The two winners of the Hunting in Art Prize 2007 were awarded at the occasion of the 54th General Assembly in Belgrade: Simon Gudgeon and Bodo Meier.
Hunting in Art Prize 2007
The CIC Commission for Hunting in Art, History and Museums gives out every two years an international prize with the aim of rewarding an artist, museum or cultural organism, which puts forth the values of hunting in art.
The Commission Hunting in Art, Culture and Museums has chosen the two winners of the Hunting in Art Prize 2007 at the occasion of the 54th General Assembly in Belgrade.
1st Prize Winner: Simon Gudgeon, UK
Simon Gudgeon – Great Britain’s leading contemporary wildlife sculptor – was born in 1958. His earliest days were spent on the family farm in Yorkshire learning the essential arts of observation, evaluation, interpretation. Learning to understand the importance of balance in nature and man’s impact – good and bad.
Simon Gudgeon’s signature style is instantly recognisable – a smooth, minimalised form expressing in simple lines both movement and emotion. A moment captured. He is particularly admired for his sculpture of birds in flight.
His greatest inspiration will always spring from observing in the wild. Simon believes that before you can sculpt a creature, you have to understand it and where it comes from. Relating creatures to their natural habitat and how they live within it are one of his passions.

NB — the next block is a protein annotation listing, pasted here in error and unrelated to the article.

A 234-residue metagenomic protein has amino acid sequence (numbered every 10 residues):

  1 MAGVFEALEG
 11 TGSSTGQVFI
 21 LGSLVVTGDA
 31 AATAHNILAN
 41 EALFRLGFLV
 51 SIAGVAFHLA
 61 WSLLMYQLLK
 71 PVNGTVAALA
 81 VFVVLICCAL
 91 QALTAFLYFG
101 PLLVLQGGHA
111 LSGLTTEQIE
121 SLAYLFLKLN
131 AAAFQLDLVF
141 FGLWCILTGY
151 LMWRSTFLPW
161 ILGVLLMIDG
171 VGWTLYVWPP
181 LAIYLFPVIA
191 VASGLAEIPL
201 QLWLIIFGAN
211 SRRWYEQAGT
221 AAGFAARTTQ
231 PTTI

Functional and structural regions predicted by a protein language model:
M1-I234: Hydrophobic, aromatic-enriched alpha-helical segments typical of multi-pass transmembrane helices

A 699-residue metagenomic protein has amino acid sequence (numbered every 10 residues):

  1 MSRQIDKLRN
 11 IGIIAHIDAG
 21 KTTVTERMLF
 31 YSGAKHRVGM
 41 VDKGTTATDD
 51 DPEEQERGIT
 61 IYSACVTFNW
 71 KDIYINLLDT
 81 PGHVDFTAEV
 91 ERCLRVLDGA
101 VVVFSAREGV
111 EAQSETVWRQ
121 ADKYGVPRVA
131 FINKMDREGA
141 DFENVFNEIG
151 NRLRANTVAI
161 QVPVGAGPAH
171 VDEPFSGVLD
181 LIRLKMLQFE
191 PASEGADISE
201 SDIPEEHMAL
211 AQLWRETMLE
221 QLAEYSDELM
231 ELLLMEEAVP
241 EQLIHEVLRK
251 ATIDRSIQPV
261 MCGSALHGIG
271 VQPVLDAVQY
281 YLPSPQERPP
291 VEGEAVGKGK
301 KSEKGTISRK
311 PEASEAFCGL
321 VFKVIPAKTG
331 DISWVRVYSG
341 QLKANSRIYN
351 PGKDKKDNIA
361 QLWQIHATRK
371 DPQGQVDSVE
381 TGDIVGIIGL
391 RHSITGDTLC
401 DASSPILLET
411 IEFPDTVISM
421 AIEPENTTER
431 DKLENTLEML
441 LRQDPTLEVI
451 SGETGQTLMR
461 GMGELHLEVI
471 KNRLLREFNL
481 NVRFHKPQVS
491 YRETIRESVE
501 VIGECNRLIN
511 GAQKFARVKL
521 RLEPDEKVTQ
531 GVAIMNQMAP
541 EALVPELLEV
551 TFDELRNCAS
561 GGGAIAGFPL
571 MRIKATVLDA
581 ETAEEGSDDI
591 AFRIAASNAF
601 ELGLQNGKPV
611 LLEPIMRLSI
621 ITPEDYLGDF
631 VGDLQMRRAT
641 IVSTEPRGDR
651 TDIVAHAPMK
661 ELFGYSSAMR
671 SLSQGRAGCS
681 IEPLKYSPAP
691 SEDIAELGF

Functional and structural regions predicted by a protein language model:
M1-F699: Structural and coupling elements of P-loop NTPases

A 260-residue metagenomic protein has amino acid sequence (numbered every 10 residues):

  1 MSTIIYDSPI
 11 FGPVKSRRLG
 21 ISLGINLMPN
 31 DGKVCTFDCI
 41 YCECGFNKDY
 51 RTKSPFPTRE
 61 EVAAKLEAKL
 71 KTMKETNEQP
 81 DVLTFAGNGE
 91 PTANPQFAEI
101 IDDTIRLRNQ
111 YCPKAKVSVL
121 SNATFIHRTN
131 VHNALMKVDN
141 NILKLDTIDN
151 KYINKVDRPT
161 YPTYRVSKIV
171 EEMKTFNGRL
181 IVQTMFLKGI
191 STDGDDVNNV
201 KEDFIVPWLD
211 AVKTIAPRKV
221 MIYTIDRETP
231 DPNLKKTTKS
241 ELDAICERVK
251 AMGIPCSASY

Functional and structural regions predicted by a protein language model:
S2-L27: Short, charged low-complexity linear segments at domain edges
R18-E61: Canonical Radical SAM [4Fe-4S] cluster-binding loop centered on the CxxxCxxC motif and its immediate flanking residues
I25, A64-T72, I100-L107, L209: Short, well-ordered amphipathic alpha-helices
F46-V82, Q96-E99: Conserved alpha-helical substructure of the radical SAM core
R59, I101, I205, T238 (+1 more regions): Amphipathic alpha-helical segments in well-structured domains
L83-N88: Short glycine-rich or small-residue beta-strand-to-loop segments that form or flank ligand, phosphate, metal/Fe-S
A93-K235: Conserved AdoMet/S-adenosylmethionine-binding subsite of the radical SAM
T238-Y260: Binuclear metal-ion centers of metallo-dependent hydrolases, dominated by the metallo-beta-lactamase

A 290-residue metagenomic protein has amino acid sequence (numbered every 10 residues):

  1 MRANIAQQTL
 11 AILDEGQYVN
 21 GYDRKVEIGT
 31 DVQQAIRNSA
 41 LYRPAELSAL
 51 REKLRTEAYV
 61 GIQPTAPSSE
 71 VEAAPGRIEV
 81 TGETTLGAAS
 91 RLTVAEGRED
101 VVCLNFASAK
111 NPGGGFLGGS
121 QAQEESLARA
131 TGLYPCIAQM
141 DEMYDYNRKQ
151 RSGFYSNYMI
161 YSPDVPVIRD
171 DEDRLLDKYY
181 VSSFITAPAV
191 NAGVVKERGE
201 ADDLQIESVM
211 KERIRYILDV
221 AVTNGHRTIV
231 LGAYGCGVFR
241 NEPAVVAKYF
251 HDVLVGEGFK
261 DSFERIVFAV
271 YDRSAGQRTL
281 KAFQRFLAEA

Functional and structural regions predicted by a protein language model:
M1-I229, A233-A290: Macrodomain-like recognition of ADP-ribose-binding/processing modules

He counts among his many enthusiasms a concern for the conservation of our fast diminishing natural assets and has long been a supporter of The Game Conservancy Trust.
The award was handed out by His Grace the Duke of Westminster at the members meeting of the CIC UK Delegation on 14 May 2007 in London. After the ceremony the Delegation members were invited to the artist’s exhibition at the Halycon Gallery.
2nd Prize Winner: Bodo Meier, Germany
Bodo Meier was born in Siegen, Germany in 1949. He studied fine arts, English and biology and graduated from Siegen University to work as a teacher. Apart from his profession he is working as an artist of wildlife art and illustrator for outdoor magazines. His experiences in watercolour painting are described in his book “Tiere in Aquarell” (painting animals in watercolour).
Bodo Meier’s watercolors offer the viewer a close encounter with wild game, be it in the African bush, the Canadian wilderness or in the European forests. He devoted some of his wildlife-paintings for the Selous-guide (a game reserve in Tanzania) and occasionally he contributes still to the National Parks of Tanzania by acting as an instructor for wildlife and outdoor painting-safaris.
Since 2000 he regularly publishes calendars on wildlife. In 2003 his paintings had been introduced in America’s famous Wildlife Art Magazine.